Talk:OER Handbook/educator/Introduction/OER Lifecycle

From WikiEducator
Jump to: navigation, search

Contents

Thread titleRepliesLast modified
OER Cycle1007:52, 20 September 2008
Edited by author.
Last edit: 11:25, 6 June 2008

I think of it this way:

  1. Get --> Find
  2. Create --> Build and Adapt incorporating Remix
  3. Localise --> incorporated into Adapt to accommodate recontextualise, and other forms of adaptation similar to "localise".
  4. Remix --> incorporated into Create and Adapt above.
  5. License --> incorporate into Share but mention elsewhere too (e.g. in Adapt and wherever Remix is relevant e.g. Build and Adapt).
  6. Use: covers a lot of activities.
  7. Redistribute --> Share.
Ktucker (talk)21:27, 5 June 2008

I like the diagram. I still need to talk to Wiley about it, but I will show him this as well.

Sgurell (talk)05:40, 6 June 2008
 
Edited by another user.
Last edit: 09:35, 7 June 2008

Visually-- it would be possible with colors or references to correlate Kim's diagram with the Get, Create, Localise ordering principle. What I like about Kim's diagramme is that it shows the process sequences in the context of multiple alternatives for usage.

It could also be used as a template for describing scenarios (OER stories). Parts of it could be elaborated:
The Learning Design chapter would be interesting, but hard to scope.
Mackiwg (talk)06:03, 6 June 2008
Ktucker (talk)17:04, 10 June 2008

I don't know if you saw Wiley had made changes to this page (http://www.wikieducator.org/Rationale_for_ToC_Changes_-_OER_Handbook), or is the straw dog version with that in mind?

I think listing out the places to "Find." More comments on the straw dog page.

Sgurell (talk)17:56, 10 June 2008
Edited by author.
Last edit: 07:52, 20 September 2008

Hi Seth, this is a partial response to your question about the difference between Composing and Adapting. In short, I think the Compose chapter could be more about the tools (they are mostly common to both) while the Adapt section could be more about the reasons for adapting (most notably localisation).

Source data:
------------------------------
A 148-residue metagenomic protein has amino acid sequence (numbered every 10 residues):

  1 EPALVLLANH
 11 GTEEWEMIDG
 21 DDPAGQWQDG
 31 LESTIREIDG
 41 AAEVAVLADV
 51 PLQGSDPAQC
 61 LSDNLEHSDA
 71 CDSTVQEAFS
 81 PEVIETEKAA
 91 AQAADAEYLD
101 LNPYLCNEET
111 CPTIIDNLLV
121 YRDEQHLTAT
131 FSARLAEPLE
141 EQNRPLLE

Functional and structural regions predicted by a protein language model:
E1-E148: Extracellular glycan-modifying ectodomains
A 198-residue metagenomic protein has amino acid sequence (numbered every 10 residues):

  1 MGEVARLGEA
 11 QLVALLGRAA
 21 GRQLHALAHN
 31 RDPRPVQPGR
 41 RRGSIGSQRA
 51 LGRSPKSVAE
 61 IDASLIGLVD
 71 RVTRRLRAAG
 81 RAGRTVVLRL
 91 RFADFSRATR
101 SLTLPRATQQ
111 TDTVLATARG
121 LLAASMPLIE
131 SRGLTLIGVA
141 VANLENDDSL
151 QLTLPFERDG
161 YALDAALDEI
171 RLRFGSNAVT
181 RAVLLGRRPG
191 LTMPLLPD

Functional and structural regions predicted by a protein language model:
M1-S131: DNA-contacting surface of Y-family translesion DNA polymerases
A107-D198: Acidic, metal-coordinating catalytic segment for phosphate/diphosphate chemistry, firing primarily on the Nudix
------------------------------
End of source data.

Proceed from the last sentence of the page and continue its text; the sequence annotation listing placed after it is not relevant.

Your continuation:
I know there is a time issue, but your question prompted the following diagram which suggests some possible changes.

The educator (or learner), with a purpose in mind, starts by looking for resources (Find), then Shares and/or Uses the resource immediately, or perhaps Evaluates before Using or Modifying it or deciding to Build something else from scratch.

Composition tools are shared by both Modify and Build.

During Composition one may Build components from scratch, Modify existing components, Find new components and modify them while Composing.

I used Modify rather than Adapt since Adapt does not include simple corrections or changes which are not "adapting" to the context (e.g. enhancing the wording or sequencing of activities, etc.).

Composing includes Building from scratch (possibly including additional Find and Adapt cycles). I would be happy to add Create to form a Create-Build-Modify cycle within Compose.

There is a link between Find and Share - some common tools (e.g. RSS, tagging on a blog, etc.).

Ktucker (talk)17:53, 17 June 2008

I think there is merit to the new diagram. However, I think for educators (or learners) just beginning to compose OER, a more linear model is best. There is also the time issue, and I get the sense that most who are participating on this project want the lifecycle locked down at this point.

>>In short, I think the Compose chapter could be more about the tools (they are mostly common to both) while the Adapt section could be more about the >>reasons for adapting (most notably localisation).

Given that, should "Mobile Access" be moved from Compose to Adapt? Also, would that mean "Composing Learning Resources from Multiple Sources" should stay where it is?

Sgurell (talk)18:43, 17 June 2008